The issues joined by the amended complaint and the answer of ‘Ben Lomond Fire District and Earl L. Lyon, Frank R. Pimentel and F. A. Whitaker, Commissioners of Ben Lomond Fire District’ were subsequently tried. Evidence was introduced to the effect that the commissioners had adopted a resolution ‘to construct a dam in the San Lorenzo River and to acquire a strip of land on the south bank of the river.’ There is evidence that a copy of the resolution is in the files and signed by commissioner F. A. Whitaker. On September 19, 1945 an agreement to construct the dam was executed and work was started. In December, 1945 and in March, 1946 the commissioners paid $4,000 and $6,000 respectively from the funds of the district to the Granite Company. Construction of the dam was completed in June, 1946. By that time there had been due the Granite Construction Company $27,895.93 which commissioner Lyon had personally advanced from his own funds with the exception of $2,895.93 which subsequently Mr. Lyon also paid.
Evidence of the fiscal history of the district, largely produced by defendants, was presented by plaintiffs. The purpose of such evidence was to show that the indebtedness of $27,895.93 was illegal. It was stipulated that the district's cash book showed that the balance on June 30, 1944, was $3,065.41; on June 30, 1945, was $7,797.46, and on June 30, 1946, was $3,450.75. It was stipulated that at the time of trial $22,324.52 was on hand.
Maps of the area and diagrams of the dam were introduced as exhibits. There is some evidence with respect to leveling and filling and the erection of a retaining wall indicating that the project in addition to the retention of water for fire purposes had certain recreational aspects. However, the main question is whether the district commissioners had any power to authorize the building of the dam in view of the facts and circumstances presented. Commissioner Lyon was the only witness called in defense. He testified to the method of combating fires and in particular the inadequacy of water to fight fires in certain parts of the district.
The minutes of the district commissioners of October 15, 1945 show, ‘Commissioners met and discussed a new dam and pump station. Fire Department and community desire for the improvement weighed and negotiations discussed for Granite Construction Company of Watsonville to start work on time and material basis for dam and wings, estimated cost $6200. Work ordered started by Commissioners. Earl Lyon, Secretary.’ The record shows that prior to the passage of the resolution the Granite Construction Company had entered into a contract with the district commissioners on September 3, 1945. However, the minutes were frequently prepared prior to a meeting and sometimes subsequent thereto. An inference could reasonably be drawn from the estimated figure appearing in the resolution that the work then contemplated could not be performed for the amount stated.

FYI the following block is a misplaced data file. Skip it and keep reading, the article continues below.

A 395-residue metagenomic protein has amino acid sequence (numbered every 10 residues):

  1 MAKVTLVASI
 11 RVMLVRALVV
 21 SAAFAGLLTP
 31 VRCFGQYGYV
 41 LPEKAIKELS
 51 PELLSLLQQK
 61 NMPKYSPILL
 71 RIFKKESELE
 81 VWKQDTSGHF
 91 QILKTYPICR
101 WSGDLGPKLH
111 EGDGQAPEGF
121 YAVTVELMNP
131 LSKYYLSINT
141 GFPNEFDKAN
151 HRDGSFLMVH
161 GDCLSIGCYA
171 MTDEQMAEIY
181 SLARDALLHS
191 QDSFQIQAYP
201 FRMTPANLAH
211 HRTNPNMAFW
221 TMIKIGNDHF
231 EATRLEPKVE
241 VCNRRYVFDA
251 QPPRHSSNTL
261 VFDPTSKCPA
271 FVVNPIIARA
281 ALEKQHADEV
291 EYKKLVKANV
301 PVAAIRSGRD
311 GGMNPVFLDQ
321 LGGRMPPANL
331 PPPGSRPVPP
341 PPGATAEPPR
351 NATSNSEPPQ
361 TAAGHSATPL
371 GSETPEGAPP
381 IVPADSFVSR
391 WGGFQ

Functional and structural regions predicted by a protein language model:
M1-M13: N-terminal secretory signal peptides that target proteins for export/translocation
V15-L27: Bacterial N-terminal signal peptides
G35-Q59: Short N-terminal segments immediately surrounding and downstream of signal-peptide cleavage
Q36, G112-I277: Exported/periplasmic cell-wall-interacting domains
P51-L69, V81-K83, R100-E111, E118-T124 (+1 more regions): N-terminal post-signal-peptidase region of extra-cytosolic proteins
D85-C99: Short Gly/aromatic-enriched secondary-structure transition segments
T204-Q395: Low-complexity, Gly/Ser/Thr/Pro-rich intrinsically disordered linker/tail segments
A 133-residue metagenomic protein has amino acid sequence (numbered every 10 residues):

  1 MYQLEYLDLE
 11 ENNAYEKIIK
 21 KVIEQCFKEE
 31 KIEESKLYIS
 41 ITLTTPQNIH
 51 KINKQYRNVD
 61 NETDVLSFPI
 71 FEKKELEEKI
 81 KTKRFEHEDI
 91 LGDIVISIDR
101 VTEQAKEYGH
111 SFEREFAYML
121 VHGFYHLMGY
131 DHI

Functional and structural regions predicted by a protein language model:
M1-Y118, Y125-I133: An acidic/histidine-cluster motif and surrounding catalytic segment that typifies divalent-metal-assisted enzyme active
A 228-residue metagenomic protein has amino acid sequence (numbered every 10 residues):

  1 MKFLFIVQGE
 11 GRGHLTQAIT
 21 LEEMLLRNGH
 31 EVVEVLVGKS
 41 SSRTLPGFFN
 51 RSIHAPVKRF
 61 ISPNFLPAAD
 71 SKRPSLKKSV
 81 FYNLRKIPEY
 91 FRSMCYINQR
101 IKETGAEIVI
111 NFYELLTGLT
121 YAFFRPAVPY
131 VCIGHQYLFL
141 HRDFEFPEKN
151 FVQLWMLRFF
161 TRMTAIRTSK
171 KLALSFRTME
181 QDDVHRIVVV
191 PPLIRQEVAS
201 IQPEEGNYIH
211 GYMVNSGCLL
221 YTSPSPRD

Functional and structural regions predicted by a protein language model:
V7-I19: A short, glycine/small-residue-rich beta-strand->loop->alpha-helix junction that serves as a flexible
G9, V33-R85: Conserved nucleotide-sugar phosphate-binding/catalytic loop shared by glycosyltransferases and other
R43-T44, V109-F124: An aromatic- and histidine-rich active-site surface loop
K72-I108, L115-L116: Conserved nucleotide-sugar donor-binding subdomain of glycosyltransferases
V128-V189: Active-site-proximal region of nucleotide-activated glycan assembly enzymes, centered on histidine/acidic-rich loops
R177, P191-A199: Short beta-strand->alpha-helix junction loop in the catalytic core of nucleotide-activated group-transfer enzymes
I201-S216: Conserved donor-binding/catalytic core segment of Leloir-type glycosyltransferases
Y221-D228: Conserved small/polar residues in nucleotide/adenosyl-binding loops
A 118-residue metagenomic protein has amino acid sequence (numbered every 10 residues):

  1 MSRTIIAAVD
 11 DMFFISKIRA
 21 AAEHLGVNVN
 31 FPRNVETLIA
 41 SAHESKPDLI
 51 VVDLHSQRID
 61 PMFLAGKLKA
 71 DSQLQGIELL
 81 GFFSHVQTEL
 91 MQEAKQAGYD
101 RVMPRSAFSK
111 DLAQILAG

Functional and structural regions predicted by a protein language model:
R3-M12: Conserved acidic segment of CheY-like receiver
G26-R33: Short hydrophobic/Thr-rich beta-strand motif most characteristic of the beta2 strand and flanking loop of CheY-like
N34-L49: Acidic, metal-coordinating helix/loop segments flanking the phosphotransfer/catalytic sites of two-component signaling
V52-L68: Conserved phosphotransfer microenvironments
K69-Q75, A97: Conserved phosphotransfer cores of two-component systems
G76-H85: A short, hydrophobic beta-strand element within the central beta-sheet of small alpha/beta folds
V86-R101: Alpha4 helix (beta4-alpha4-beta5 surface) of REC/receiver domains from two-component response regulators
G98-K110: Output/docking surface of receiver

The commissioners of the district negotiated a loan with the Bank of America for $20,000 after they had passed a resolution to that effect. Mr. William T. Rice, vice president and manager of the Santa Cruz branch of the Bank of America, called as a witness on behalf of plaintiffs, testified relative to the details of the transaction. It appears that the commissioners purported to pledge the credit of the district and signed a separately executed document personally guaranteeing the payment of the $20,000 obtained from the bank. Pursuant to the transaction ‘the bank then disbursed $20,000 to Earl Lyon’. Later another promissory note to Mr. Lyon's order was executed for $7,895.93 bearing the signatures of Lyon, Pimentel and Whitaker as district commissioners.
Prior to the submission of the evidence plaintiffs were given permission to file an amended complaint to conform to the proof.
The court found the material allegations in the first count of the second amended complaint to be true with certain exceptions. The court found that Lyon personally paid $27,895.93 of the district's indebtedness of $38,195.93; that Lyon, Pimentel and Whitaker, purporting to act as commissioners of the district, executed a promissory note for $20,000 to the Bank of America, so as to reimburse Lyon $20,000, and that Lyon, Pimentel and Whitaker, purporting to act as commissioners of the district, executed a promissory note to Lyon individually for $7,895.93, purporting to bear interest at the rate of 4% per annum from May 21, 1946. The court also found that ‘The estimated tax income of said Fire District for the fiscal year commencing July 1, 1945, and ended June 30, 1946, was nil by reason of the following: the amount reasonably required for the maintenance of said Fire District during said fiscal year was the sum of $3900.00; the amount of cash on hand in the fund of said Fire District on June 30, 1945, was the sum of $7,797.46.